The primary mirror of this space telescope is its heart. And their eyes. In a device as complex and advanced as this there are an infinity of critical elements that can cause the project to fail if any of them fails, but the colossal primary mirror of this observatory plays the leading role.
Currently the technicians of the American aerospace company Northrop Grumman are carrying out the last inspection of this component. And when they finish it, it will be ready to be installed in the vehicle that will be responsible for transporting it to space. Once there, the observatory will travel until it reaches its final location, in Lagrange point L2.
The James Webb telescope will remain in a stationary location in the Sun-Earth reference system approximately 1,500,000 km from our planet.
Unlike the Hubble Space Telescope, which orbits just under 600 km above sea level, the James Webb Telescope will remain in a stationary location in the Sun-Earth reference system approximately 1,500,000 km from our planet. This enormous distance does not allow for subsequent modifications and repairs, so it is essential that everything goes as planned for the project to come to fruition.
This is the reason why the technicians involved in its set-up are reviewing everything with extreme thoroughness. In fact, the test they are currently carrying out seeks to simulate one of the critical phases in the launch of the space telescope: the delicate primary mirror deployment in the microgravity environment to which it will be exposed during its operational life away from the protective shelter of the planet in which it has been designed and assembled.
The James Webb Space Telescope’s Primary Mirror, Naked
In the first paragraph of this article I have used the adjective colossal to describe the primary mirror of this spacecraft. And I reaffirm myself. To put it in context we only have to compare its 6.5 m in diameter with the 2.4 meters of the Hubble mirror.
Here are more interesting figures: the mirror of the James Webb is made up of 18 hexagonal segments, and its massive silicon and aluminum-clad Kapton solar shield will permanently keep it below 50 kelvins (-223.15 ° C) despite its exposure to solar radiation.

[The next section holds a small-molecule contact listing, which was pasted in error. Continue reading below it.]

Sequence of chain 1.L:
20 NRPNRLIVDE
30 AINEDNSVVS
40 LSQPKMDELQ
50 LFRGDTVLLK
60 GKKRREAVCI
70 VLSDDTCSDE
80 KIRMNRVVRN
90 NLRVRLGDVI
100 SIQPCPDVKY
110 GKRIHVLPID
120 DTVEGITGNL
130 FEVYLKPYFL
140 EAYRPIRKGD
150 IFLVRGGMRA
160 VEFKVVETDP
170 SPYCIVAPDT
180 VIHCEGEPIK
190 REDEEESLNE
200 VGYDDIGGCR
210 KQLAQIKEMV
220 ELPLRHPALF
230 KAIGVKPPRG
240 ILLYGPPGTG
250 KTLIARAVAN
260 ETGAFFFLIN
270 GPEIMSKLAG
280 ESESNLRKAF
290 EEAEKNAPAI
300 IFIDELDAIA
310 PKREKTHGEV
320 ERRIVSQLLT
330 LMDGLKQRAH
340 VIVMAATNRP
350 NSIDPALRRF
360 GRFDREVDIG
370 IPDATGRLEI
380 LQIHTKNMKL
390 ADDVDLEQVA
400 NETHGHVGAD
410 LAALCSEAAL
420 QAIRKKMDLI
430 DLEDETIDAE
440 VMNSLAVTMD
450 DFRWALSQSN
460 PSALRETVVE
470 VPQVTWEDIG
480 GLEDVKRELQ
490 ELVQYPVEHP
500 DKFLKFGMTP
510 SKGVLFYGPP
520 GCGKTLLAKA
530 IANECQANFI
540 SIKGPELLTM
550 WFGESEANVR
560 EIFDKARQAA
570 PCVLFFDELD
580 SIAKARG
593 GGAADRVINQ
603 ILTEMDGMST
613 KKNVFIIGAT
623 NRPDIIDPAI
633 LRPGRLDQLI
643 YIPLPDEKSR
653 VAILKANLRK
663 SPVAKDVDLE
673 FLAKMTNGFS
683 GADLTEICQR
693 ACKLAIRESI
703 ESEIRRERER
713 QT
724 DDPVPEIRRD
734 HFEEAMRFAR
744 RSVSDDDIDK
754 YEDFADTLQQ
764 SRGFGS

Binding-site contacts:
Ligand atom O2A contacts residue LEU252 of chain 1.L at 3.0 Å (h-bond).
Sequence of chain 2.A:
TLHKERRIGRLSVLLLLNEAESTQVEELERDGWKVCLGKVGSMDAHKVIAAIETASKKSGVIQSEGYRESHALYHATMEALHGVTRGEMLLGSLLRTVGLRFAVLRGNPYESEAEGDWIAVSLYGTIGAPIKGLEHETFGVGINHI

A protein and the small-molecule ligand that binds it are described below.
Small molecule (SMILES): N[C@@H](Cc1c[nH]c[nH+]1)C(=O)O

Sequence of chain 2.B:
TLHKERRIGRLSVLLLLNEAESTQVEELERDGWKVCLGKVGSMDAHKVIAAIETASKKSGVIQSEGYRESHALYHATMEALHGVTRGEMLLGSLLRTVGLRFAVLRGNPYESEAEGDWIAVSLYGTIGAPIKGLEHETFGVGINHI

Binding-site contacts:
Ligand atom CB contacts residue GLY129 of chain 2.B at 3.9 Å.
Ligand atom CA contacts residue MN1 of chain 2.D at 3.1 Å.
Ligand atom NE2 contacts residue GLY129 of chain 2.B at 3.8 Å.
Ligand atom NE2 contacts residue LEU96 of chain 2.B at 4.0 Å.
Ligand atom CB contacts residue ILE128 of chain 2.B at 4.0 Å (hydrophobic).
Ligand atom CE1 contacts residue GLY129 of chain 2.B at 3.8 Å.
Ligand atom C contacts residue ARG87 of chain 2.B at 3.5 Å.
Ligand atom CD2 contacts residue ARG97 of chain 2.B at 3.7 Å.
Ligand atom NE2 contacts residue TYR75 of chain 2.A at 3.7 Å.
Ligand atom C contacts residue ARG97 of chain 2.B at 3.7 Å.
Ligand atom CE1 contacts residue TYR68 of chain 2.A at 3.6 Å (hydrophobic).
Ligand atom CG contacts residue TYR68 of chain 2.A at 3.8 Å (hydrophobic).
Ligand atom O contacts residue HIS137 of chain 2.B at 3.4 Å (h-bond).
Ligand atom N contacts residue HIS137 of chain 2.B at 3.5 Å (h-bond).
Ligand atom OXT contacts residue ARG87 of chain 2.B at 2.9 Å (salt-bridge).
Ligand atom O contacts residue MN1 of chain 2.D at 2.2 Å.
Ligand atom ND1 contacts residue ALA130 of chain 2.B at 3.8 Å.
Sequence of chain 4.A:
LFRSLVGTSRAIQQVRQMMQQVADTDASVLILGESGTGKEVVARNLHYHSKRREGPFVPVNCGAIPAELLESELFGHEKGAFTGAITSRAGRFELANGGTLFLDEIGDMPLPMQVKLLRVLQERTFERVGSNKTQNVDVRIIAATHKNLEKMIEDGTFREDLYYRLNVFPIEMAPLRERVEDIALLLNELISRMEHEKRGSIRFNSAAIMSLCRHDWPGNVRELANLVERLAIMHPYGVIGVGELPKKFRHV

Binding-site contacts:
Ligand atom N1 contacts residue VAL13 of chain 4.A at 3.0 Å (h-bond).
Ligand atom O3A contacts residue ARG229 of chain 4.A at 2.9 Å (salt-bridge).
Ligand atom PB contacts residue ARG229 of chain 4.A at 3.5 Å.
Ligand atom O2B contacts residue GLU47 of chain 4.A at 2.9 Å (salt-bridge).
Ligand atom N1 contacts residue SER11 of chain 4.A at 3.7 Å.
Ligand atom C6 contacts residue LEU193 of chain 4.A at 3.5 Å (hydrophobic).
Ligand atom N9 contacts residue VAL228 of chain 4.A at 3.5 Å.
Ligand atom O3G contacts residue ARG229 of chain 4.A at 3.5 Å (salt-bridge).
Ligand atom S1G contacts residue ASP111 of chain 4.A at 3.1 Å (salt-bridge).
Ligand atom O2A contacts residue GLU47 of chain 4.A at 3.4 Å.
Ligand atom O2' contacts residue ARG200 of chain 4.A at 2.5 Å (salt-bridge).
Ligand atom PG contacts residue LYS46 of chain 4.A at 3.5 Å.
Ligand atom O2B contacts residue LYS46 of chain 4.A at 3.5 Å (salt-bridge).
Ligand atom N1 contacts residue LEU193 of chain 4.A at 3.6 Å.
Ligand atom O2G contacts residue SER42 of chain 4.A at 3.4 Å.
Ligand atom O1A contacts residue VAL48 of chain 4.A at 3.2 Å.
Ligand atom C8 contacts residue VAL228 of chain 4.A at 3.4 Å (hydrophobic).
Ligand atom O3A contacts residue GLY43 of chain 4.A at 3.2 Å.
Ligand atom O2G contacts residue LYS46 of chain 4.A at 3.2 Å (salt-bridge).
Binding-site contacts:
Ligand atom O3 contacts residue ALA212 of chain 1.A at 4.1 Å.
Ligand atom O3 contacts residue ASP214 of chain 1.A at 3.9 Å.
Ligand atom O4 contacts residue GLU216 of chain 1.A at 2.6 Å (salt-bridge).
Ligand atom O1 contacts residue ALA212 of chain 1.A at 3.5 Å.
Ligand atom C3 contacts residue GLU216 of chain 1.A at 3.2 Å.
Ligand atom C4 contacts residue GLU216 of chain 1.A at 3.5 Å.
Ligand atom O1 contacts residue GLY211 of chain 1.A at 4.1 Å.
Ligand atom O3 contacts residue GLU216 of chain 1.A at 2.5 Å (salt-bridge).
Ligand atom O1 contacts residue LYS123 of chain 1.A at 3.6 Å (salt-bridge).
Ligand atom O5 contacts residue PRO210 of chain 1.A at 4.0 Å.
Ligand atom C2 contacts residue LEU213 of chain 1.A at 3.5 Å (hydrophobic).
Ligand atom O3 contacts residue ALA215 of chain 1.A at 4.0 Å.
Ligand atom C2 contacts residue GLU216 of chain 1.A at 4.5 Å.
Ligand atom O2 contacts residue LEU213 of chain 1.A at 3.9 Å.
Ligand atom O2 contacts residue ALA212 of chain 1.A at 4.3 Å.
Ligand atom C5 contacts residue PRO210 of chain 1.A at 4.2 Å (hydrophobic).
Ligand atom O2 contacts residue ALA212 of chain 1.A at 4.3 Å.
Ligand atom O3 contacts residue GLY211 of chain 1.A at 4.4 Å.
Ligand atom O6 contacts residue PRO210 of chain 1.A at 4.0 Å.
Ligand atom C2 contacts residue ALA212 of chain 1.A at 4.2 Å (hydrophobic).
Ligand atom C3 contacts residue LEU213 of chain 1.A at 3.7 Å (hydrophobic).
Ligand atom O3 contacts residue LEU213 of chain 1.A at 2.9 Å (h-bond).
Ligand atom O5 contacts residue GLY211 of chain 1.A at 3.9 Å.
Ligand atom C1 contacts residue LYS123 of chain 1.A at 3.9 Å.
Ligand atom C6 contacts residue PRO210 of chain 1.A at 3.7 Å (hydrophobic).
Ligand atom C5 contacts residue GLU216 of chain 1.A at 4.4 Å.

The primary mirror of the James Webb Space Telescope measures 6.5 m in diameter, making it significantly larger than that of the Hubble telescope.
Kapton is a polymer developed by the DuPont company in the 60s that has a peculiar characteristic: its structure remains intact and stable in a very wide temperature range that extends from −269 to 400 ° C.
In addition, each of the segments is made of beryllium covered by a film of 48.25g gold, hence the beautiful golden color that you can see in the following photograph.
One of the technicians of the American aerospace company Northrop Grumman inspects the segments of the primary mirror, which is made of beryllium and covered by a gold foil. This last element explains its beautiful golden color.
If everything goes as planned, the next 31 October The US, Canadian and European space agencies will launch this telescope from the European Spaceport of Kurú in French Guiana in a joint effort. And he will travel aboard an Ariane 5 rocket.
Let’s keep our fingers crossed that everything goes well and for the next few years this tool will help us find the answer to some of the questions we ask ourselves about the ends of the universe.
Images | NASA | NASA / MSFC / David Higginbotham / Emmett Given
Via | BBC News